San Salvador (AFP)
El Salvador on Wednesday became the first nation in the world to convert bitcoin into legal tender, a project championed by President Nayib Bukele to boost the growth of the Central American country.
Thirteen years after its creation, this is a new step for this virtual currency, which is however regularly criticized for its illegal uses, even if recent examples have shown that the transparency of its network could also work against criminals.
"The bitcoin law has just been approved by qualified majority" by the legislature, President Bukele tweeted after the vote, calling the decision historic.
Concretely, in this small country where four out of ten people live in poverty, this law should eventually allow the use of bitcoin for many aspects of daily life, from the purchase of real estate to tax contributions.
Currently, El Salvador's main currency is the US dollar, and how the country plans to implement bitcoin as a functional currency is unclear.
Politically, this decision is in any case a way for El Salvador to assert its independence vis-à-vis the American currency.
Of the 84 congressmen, 62 of them approved the bill, proposed by the president last week.
The law, which contains only 16 articles, was passed with the support of Bukele's allies, despite skepticism from opposition parties who refused to support it, criticizing the speed of the vote.
- Attract investment -
By law, "the exchange rate" between bitcoin and the US dollar "will be freely established by the market."
During the Bitcoin 2021 conference held in the American city of Miami on June 4 and 5, Mr. Bukele defended this project in a video message, believing that it would bring "financial inclusion, investment, tourism, innovation and economic development "in the country.
For the 39-year-old leader, bitcoin represents "the fastest way to transfer" those billions of dollars in remittances and to prevent "millions of dollars" from going into the pockets of middlemen.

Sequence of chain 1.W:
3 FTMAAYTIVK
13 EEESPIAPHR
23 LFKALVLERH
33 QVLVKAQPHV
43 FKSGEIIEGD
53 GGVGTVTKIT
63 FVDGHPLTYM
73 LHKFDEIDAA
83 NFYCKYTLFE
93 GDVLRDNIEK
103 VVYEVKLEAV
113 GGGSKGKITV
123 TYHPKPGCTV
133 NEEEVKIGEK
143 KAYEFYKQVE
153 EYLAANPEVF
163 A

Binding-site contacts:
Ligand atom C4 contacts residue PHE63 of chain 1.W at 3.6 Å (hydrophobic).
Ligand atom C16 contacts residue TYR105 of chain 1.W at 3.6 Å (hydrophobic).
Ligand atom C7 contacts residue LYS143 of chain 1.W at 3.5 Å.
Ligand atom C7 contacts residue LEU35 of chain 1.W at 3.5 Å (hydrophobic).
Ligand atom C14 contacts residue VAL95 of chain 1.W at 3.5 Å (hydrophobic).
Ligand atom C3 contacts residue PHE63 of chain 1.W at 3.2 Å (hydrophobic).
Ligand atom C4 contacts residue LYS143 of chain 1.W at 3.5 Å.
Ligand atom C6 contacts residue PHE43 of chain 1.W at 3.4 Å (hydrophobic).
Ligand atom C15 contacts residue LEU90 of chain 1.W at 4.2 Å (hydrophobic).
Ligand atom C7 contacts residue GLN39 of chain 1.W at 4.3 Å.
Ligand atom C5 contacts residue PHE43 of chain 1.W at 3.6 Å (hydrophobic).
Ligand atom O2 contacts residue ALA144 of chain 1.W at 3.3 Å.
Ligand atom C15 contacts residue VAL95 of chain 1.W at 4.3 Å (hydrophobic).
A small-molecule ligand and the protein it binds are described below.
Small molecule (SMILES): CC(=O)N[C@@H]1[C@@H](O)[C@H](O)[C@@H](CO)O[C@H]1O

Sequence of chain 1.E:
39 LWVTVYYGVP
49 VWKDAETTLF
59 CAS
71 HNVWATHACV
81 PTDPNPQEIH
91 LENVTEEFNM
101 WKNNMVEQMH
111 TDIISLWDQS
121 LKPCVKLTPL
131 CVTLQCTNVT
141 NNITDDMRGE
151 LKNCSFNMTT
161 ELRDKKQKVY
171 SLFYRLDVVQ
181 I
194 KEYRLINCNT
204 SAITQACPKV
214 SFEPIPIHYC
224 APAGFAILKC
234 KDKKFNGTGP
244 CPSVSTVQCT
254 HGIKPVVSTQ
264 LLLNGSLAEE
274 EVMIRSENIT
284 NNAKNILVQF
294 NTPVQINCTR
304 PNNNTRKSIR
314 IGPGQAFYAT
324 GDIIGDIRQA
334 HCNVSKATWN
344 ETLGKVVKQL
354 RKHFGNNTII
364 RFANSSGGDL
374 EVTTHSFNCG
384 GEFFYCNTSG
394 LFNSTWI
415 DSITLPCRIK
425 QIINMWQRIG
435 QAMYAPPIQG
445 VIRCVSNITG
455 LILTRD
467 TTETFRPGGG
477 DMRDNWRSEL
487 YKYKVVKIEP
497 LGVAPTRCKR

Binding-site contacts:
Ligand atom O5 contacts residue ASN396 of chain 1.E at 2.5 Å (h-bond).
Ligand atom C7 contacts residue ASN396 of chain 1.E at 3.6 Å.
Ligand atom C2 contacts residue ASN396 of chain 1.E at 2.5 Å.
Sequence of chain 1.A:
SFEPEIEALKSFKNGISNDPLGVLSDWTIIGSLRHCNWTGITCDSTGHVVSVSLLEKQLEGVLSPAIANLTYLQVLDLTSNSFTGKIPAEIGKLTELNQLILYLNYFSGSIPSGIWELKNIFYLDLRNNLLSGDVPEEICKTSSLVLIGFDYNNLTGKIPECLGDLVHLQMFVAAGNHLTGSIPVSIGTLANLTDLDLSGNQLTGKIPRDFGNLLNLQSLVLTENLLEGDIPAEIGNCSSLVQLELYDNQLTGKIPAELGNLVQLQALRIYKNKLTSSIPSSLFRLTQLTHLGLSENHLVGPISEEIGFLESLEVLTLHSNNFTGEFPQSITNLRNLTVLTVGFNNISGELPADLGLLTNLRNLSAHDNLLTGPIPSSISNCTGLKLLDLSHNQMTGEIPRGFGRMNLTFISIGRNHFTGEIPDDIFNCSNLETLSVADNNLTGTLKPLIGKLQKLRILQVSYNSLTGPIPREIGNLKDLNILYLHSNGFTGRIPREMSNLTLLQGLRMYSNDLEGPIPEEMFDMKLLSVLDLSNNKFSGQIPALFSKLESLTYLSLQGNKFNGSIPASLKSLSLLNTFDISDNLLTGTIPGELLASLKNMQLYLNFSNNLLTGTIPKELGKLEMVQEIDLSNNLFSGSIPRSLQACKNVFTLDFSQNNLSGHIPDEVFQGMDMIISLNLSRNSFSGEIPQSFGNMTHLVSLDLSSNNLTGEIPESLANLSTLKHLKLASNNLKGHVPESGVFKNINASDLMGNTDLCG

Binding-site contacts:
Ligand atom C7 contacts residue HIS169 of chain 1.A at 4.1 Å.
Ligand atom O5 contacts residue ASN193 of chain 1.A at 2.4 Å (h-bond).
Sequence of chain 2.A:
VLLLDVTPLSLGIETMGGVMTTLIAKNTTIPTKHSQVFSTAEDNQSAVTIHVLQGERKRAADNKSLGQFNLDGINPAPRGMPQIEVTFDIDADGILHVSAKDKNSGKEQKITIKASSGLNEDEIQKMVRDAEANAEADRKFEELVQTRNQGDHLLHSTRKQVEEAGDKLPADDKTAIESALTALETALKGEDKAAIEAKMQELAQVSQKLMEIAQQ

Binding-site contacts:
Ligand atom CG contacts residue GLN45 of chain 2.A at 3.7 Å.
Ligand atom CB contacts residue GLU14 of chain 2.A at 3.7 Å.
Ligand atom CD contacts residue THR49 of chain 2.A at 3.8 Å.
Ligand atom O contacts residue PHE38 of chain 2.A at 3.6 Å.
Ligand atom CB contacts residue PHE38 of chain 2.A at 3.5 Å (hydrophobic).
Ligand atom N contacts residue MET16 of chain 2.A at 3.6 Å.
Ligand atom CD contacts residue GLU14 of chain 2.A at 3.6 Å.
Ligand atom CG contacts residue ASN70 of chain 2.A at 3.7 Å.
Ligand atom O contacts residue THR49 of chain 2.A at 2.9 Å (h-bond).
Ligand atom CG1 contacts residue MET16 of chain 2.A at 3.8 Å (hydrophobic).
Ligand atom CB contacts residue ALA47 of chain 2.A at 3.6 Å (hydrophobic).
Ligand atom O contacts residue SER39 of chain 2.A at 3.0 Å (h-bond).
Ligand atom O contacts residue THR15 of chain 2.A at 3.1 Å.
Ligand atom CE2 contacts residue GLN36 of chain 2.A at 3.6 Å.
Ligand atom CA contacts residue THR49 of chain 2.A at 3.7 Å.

In the dollarized economy of El Salvador, Salvadorians' remittances from abroad constitute a significant support and equivalent to 22% of the gross domestic product (GDP).
With the legalization of bitcoin, this would make it possible, when transferring money from the entire diaspora, to avoid exchange fees, commissions, etc.
"This law will make El Salvador more visible in the world, we will be more attractive for foreign investment," said Romeo Auerbach, who belongs to the party of the Grand Alliance for National Unity, an ally of Bukele.
On the other hand, the opposition MP Anabel Belloso (FMLN), did not hide her skepticism: "the law has many implications for the economic sphere and not everyone is clear on how it will work, taking into account that cryptocurrencies are volatile in the market, they are unstable ".
The cryptocurrency market grew to more than $ 2.5 trillion in mid-May 2021, according to the Coinmarketcap website - which lists nearly 10,000 cryptocurrencies, boosted by the growing interest of investors from Wall Street and Silicon Valley. .
But bitcoin's volatility - which is currently at $ 33,814 and its legal status obscure has raised several questions whether it should replace traditional currencies for day-to-day transactions.
© 2021 AFP